Originally a Victorian Gothic perpendicular style, building with a 40 foot high Great Hall, Hove Town Hall was designed by renowned Architect Alfred Waterhouse in 1882.
Hosting concerts and society events, the building was a much celebrated landmark in the City. There was a 110 foot tower containing a 12-bell carillon and a clock with 4 dials (each measuring 7 feet x 6 inches) and illuminated faces. Gillet and Bland of Croydon supplied the bells which cost £1,567 and played 14 different tunes including Home Sweet Home, Men of Harlech, Auld Lang Syne, Rule Britannia, God Save the Queen and Sussex by the Sea.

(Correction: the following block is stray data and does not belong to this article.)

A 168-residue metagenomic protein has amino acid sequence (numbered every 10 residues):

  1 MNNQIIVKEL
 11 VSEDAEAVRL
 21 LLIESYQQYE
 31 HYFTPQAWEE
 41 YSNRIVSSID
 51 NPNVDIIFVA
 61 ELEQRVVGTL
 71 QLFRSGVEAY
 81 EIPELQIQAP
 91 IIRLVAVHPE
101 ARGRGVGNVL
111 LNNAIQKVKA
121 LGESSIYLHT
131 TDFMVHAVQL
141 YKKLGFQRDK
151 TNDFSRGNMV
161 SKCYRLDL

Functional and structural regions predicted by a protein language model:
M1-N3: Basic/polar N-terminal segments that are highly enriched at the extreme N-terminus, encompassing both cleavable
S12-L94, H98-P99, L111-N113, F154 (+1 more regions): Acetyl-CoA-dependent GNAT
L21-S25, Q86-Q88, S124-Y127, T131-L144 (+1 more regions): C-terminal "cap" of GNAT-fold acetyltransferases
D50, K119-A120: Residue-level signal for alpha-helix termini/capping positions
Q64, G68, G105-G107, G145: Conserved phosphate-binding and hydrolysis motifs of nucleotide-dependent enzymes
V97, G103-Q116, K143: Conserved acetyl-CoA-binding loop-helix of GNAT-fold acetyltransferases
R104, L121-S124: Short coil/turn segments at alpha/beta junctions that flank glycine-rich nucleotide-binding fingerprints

In the early hours of Sunday 9th January 1966, catering contractors cleared up after a dinner and dance held by a Crawley engineering firm. A fire started, which had destroyed the Great Hall, the Council Chamber, offices and the Magistrates’ Court.
Lord Rupert Nevill opened the new Hove Town Hall on 5 March 1974. A new extension was added in 1991 to house the Registrar’s office, a Citizen’s Advice Bureau and a Tourist Information Centre.